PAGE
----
The Opioid Epidemic:
How Did We Get Here?

Homeless Addicts

Few Americans at this point are unaware of the opioid epidemic that our country faces. Finally, after years of deaths, economic burden, and misery among millions of American families, we are starting to understand the true severity of this problem.

But how did we get here? How was it that this problem was allowed to get so far out of hand? How was it that powerful, addictive, pharmaceutical opioids were prescribed and are still prescribed to this day?

How America’s Efforts to “Improve” Pain Treatment Went Awry

The opioid epidemic didn’t just happen spontaneously. Nor did it just happen overnight.

This has been a painstaking process with errors made across the boards, faith put in the wrong places, wrong solutions devised to handle the right problems, and unethical profiteering sprinkled into the entire mix.

The opiate epidemic was a twenty-year whirlwind of negative decisions, bad judgment, and unethical practices.
Money and drugs

Evidence on opiate pharmaceuticals was misinterpreted as to their efficacy and relative addiction risk. Pharmaceutical marketing painted a picture of pharmaceuticals that inaccurately represented the products. Increases in pain advocacy made pain management a high priority for doctors. Weak regulation on pharmaceutical giants allowed for improperly tested and examined products being sold to patients. Insurance companies, doctors, and hospitals missed opportunities to support and insist on safer, holistic, non-opiate treatments for pain management. The opiate epidemic was a twenty-year whirlwind of negative decisions, bad judgment, and unethical practices.

  • In the late 1970s, fast-acting, quick-release opioid drugs came on the market as “short-term pain relief” medicines.
  • In 1980, medical journals first began to tout opioids as being a potentially “non-addictive” solution to pain.
  • In the early 1990s, nationwide concern began to grow across the U.S. over untreated or poorly managed pain amongst patients.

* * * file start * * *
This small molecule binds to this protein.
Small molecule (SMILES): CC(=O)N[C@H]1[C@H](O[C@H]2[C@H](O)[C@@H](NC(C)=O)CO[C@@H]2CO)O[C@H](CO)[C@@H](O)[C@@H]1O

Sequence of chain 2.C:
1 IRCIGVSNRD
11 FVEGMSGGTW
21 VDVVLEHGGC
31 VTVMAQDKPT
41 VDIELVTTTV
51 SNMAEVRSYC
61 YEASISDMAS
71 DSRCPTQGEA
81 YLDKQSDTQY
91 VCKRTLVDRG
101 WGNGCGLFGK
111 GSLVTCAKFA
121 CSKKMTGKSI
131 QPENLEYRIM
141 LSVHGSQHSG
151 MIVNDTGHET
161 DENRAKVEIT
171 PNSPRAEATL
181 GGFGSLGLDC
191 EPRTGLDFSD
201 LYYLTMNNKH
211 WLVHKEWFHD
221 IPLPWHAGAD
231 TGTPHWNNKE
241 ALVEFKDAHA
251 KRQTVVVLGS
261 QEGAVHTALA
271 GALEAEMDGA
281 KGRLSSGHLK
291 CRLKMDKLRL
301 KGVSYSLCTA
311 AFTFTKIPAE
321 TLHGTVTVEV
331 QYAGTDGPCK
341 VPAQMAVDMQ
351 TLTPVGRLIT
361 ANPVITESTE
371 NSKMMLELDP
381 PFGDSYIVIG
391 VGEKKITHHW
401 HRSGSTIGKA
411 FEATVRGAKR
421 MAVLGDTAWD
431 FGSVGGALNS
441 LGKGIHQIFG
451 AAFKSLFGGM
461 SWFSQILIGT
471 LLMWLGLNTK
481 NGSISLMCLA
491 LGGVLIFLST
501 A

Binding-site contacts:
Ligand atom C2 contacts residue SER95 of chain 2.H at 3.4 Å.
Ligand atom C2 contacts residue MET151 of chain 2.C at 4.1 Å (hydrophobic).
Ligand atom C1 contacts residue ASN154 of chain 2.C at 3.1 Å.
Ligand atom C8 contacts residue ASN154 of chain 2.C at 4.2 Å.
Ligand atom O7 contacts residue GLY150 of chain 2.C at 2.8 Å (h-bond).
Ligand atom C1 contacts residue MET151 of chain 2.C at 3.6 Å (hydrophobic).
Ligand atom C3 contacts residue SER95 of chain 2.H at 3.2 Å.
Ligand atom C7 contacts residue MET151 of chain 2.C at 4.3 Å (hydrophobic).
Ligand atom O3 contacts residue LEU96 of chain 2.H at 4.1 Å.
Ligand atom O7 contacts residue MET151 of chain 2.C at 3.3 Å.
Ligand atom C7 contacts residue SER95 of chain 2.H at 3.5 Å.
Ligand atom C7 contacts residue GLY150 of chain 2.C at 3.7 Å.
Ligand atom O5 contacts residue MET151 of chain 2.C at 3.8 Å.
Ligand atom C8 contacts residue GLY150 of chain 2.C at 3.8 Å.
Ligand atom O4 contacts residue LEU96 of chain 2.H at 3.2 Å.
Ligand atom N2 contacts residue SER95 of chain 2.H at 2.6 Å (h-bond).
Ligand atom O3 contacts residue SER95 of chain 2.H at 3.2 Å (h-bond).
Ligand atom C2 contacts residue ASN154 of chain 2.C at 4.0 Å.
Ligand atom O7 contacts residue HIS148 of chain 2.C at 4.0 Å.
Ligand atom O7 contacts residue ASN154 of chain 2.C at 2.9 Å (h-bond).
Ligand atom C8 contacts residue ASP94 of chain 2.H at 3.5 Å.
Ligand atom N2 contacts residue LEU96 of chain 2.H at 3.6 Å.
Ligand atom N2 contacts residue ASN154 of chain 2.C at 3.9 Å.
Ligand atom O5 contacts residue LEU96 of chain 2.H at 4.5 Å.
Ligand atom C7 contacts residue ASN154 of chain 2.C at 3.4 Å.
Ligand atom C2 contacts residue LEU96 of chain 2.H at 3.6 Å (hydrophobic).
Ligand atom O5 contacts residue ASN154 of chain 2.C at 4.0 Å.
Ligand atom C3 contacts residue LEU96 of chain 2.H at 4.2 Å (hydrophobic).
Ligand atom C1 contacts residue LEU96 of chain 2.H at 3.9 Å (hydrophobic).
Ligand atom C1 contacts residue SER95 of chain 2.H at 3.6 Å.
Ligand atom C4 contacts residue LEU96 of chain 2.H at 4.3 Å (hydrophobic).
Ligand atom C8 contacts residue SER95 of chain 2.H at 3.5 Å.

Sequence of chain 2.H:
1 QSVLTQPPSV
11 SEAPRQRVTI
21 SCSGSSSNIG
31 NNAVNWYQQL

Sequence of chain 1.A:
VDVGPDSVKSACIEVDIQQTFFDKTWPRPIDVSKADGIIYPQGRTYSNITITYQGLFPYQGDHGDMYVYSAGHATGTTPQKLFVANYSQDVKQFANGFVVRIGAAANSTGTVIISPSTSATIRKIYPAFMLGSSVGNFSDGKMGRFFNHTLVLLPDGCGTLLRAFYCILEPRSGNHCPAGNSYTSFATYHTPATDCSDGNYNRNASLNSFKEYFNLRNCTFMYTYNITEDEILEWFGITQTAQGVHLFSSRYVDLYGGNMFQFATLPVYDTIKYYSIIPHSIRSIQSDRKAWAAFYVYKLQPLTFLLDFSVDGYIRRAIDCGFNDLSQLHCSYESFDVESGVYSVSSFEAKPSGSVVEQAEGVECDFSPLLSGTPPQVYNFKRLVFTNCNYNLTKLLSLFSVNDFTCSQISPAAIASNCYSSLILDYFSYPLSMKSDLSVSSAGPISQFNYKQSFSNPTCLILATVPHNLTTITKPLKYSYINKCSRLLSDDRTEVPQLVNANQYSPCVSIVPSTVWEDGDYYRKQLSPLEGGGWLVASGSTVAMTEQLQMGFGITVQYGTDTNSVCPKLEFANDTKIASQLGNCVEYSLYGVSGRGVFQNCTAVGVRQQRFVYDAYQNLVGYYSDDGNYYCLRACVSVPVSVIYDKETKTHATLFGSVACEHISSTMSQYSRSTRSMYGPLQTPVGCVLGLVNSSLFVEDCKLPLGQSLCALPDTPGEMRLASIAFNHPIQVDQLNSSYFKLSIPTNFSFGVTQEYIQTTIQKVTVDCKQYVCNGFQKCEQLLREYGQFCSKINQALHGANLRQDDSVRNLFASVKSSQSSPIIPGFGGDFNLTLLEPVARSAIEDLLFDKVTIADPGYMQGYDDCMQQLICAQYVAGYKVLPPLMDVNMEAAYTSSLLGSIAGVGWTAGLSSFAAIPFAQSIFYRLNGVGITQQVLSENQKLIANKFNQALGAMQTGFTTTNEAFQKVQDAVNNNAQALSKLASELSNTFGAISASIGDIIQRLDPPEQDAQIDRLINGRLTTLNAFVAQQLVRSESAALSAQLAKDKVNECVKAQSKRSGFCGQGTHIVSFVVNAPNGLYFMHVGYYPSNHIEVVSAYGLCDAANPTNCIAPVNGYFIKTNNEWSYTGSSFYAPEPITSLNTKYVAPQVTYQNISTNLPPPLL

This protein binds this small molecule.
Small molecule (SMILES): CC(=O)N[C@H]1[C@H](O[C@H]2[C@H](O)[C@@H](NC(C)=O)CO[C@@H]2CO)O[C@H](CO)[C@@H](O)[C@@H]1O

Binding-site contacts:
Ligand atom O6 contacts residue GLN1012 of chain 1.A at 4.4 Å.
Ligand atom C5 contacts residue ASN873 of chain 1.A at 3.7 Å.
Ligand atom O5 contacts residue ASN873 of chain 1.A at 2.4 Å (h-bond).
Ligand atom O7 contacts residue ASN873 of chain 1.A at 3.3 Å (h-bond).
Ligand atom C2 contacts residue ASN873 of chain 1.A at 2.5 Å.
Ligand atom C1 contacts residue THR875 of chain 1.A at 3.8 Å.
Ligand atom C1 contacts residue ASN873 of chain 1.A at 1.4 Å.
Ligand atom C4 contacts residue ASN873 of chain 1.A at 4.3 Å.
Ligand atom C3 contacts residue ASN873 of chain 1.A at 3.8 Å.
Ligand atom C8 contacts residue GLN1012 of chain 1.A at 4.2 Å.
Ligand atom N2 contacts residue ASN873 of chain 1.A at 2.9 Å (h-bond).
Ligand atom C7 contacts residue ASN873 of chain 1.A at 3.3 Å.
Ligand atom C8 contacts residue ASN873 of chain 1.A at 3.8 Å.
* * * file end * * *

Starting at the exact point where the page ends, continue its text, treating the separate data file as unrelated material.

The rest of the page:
• In 1995, the Food and Drug Administration approved OxyContin, the first “sustained-release” opiate drug, designed for long-term pain management (i.e. patients could be prescribed the drug for endless periods of time).
  • Also in 1995, pain was suggested as the “fifth vital sign.” Vital signs are the key indicators of a patient’s health and well being, and they include various signs like body temperature, pulse rate, respiration rate, and blood pressure. Pain was added as the fifth sign, making it a priority for doctors to address.
  • In the late 1990s, pharmaceutical giants responded to pain being implemented as the fifth vital sign by massively increasing their marketing campaigns to doctors. They offered opioid pharmaceuticals as “miracle cures” to both acute and chronic pain amongst patients.
  • In 1998, the Food and Drug Administration approved fentanyl for treating cancer pain only. Now fentanyl is used to treat far more than just cancer pain. This is concerning because fentanyl is fifty times stronger than heroin is.
  • In the early 2000s, overprescribing of opioids became more prevalent, and overdose deaths on opioids began to climb in tandem.
  • By 2012, overdoses from opioids were routine in hospitals nationwide. No one was fooling themselves anymore that the U.S. was in the grips of an opioid epidemic. In November of 2012, the Los Angeles Times published a series of investigations called “Dying for Relief,” the first of its kind that exposed the epidemic as being caused by Big Pharma.
  • In a red herring effort, Big Pharma introduced “abuse-deterrent” opioids between 2010 and 2014, opioid drugs that were supposed to be harder to abuse. Addicts found ways around the deterrent aspects of the drugs and abused them anyway.
  • In 2016, prescribing guidelines were tightened while the Surgeon General wrote his report on the opioid crisis. Still, opioid addiction hit highest-ever levels, killing more than forty-thousand Americans that year.
  • In October of 2017, President Trump labeled opiate addiction as a public health emergency, promising to end the epidemic.

Today, opiate addiction is more than a crisis. It’s more than an epidemic. It’s a national public health emergency. The president himself admitted to this fact. While it will take years to fully resolve the crisis, we all need to work to handle the problem by being educated on the signs and symptoms of heroin and opiate addiction and promoting effective prevention and rehabilitation.

Opioid Addiction in America Timeline Infographic




After working in addiction treatment for several years, Ren now travels the country, studying drug trends and writing about addiction in our society. Ren is focused on using his skill as an author and counselor to promote recovery and effective solutions to the drug crisis. Connect with Ren on LinkedIn.